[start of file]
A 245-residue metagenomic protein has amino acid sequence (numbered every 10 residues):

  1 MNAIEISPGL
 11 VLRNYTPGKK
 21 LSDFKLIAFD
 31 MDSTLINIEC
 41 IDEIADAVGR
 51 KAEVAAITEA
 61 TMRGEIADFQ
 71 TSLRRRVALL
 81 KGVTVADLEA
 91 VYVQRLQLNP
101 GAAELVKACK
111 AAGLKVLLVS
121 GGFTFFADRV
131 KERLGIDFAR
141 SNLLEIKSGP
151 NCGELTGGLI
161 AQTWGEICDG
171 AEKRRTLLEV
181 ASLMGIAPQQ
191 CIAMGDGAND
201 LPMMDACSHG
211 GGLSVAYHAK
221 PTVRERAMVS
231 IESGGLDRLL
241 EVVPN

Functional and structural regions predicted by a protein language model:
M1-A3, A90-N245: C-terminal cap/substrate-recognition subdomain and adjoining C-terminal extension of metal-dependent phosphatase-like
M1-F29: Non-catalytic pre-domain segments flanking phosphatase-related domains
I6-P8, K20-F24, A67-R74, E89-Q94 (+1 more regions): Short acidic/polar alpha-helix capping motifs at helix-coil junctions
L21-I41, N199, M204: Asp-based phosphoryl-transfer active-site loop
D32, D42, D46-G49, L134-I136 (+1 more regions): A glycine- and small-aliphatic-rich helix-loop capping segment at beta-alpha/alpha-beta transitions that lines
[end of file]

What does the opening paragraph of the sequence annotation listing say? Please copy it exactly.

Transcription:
A 245-residue metagenomic protein has amino acid sequence (numbered every 10 residues):